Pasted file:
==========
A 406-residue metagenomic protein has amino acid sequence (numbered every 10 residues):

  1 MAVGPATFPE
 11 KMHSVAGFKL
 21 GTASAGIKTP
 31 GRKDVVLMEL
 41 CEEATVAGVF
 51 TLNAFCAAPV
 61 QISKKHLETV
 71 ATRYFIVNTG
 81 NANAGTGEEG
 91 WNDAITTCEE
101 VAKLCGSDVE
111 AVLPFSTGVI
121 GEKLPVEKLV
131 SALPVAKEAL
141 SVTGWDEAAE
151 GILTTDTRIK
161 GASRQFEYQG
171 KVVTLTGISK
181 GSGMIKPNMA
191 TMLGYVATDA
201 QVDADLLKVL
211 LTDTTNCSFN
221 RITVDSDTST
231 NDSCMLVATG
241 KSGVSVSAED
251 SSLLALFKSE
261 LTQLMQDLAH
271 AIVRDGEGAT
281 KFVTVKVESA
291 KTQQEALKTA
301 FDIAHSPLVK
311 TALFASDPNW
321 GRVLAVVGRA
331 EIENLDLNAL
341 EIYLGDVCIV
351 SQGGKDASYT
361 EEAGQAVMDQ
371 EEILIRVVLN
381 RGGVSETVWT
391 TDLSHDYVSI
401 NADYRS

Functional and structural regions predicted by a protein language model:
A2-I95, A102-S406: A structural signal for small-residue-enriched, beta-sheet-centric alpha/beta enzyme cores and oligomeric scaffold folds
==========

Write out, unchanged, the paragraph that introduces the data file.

A 406-residue metagenomic protein has amino acid sequence (numbered every 10 residues):